• Suicide thoughts and behaviours
  • Non-suicidal self-injury
  • Traumatic experiences

However, if the individual possesses a weapon and threatens to hurt himself or others in any of these situations, contact police or ask for online professional mental health assistance. You can start a conversation with the person and follow the rest of the stages in the ALGEE plan if they are not in an urgent crisis and there is no danger to anyone’s safety.

LISTEN WITHOUT JUDGEMENT

Empathetic listening is one of the most essential aspects of mental health first aid. This reassures the individual that speaking out about their condition is appropriate and encouraged, and that others care about their problems.

Approach the person in a private place and communicate your worries about their anxiety in a polite manner to begin mental health first aid. Asking open ended questions such as, “How have you been feeling lately?” and “How long have you been this way?” can help to strike the conversation in healthy way. If they agree to talk with you, be prepared to listen calmly and patiently to what they have to say.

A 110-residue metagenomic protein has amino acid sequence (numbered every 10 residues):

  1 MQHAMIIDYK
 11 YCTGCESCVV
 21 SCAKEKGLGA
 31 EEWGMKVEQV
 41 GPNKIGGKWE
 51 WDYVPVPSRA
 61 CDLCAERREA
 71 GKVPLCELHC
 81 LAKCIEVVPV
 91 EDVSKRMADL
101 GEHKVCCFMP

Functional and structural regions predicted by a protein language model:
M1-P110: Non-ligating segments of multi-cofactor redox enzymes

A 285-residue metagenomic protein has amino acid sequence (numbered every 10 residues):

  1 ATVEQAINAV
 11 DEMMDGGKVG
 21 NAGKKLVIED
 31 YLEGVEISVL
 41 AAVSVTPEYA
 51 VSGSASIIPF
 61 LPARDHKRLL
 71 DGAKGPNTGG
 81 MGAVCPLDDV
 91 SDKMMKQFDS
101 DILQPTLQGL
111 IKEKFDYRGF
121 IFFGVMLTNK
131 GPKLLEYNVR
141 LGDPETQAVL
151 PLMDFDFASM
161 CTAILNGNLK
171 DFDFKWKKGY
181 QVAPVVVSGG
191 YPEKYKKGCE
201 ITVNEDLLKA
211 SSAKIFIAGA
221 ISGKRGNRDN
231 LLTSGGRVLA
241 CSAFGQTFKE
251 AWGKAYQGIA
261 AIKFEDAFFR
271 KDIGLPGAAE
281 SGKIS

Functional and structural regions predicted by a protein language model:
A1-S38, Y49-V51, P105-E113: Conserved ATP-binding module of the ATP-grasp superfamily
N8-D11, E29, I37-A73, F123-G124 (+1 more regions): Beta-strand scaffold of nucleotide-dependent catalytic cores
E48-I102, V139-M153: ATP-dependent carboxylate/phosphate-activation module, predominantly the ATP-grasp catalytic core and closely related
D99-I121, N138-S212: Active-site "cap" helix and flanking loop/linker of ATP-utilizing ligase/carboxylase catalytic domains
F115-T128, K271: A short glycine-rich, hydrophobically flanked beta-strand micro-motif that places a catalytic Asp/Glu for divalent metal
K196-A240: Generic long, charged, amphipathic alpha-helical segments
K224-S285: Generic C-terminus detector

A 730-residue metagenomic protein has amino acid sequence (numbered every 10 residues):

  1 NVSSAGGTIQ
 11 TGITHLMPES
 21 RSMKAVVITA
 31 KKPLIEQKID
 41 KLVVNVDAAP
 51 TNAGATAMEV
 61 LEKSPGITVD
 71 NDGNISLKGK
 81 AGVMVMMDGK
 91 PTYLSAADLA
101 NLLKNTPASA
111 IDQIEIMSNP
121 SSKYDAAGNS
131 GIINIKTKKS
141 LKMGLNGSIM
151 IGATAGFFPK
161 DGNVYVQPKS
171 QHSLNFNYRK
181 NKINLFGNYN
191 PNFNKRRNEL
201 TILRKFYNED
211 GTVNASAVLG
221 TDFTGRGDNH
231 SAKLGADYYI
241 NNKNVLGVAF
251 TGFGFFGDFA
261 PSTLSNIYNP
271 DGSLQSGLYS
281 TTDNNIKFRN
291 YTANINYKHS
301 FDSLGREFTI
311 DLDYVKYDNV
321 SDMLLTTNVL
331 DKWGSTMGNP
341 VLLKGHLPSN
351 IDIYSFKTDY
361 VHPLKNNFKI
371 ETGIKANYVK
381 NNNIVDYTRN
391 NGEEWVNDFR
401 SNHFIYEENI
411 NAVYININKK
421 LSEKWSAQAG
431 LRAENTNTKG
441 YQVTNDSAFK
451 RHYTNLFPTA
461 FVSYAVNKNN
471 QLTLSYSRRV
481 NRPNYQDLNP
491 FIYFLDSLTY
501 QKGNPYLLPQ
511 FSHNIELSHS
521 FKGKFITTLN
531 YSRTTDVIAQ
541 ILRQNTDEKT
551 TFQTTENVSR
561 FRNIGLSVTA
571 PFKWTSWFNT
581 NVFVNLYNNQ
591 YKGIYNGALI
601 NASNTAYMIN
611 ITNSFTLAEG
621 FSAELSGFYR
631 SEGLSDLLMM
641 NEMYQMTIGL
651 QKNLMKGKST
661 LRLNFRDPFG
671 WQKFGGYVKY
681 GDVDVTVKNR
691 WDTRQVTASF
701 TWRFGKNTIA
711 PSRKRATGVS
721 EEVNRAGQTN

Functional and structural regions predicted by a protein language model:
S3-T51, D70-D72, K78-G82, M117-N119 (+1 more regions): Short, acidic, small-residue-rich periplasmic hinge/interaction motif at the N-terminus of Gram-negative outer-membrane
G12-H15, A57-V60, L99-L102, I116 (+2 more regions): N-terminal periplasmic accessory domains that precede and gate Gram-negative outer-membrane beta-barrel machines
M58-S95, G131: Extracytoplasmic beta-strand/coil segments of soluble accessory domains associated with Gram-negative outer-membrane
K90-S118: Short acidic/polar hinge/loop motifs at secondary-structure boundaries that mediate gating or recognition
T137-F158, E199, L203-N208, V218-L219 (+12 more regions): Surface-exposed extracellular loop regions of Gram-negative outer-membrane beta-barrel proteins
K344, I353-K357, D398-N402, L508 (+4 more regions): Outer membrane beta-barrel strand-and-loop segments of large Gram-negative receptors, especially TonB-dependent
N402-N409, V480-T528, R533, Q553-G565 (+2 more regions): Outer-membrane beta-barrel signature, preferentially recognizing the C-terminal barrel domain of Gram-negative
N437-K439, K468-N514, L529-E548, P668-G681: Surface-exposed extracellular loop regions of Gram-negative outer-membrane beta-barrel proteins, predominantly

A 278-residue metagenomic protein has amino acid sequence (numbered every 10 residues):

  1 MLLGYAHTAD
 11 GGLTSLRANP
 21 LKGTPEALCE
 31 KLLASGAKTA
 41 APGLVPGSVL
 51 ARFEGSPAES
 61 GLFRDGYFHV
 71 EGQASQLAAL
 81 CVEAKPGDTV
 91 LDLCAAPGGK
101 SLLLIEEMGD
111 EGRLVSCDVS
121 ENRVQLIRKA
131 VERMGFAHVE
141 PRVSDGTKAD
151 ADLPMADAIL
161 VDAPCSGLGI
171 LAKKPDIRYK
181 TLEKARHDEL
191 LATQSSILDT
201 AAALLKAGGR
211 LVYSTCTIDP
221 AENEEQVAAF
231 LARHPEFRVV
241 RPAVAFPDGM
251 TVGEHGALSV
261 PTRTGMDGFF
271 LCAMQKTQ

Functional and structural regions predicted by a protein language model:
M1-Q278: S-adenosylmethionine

It’s critical that you listen actively and offer compassion and understanding at this point. The following are some suggestions for being a more engaged listener:

  • Maintaining comfortable eye contact and open body language
  • Restating what the other person has said
  • Using minimum verbal prompts, such as “I see,” and “Ah”
  • Asking clarifying questions, which indicates that you want to understand
  • Allowing silence and pauses in the discussion
  • Practicing patience

Be conscious of how you think and act throughout this talk.

  • Don’t judge the person or their emotions
  • Don’t try to correct or persuade them that their views are incorrect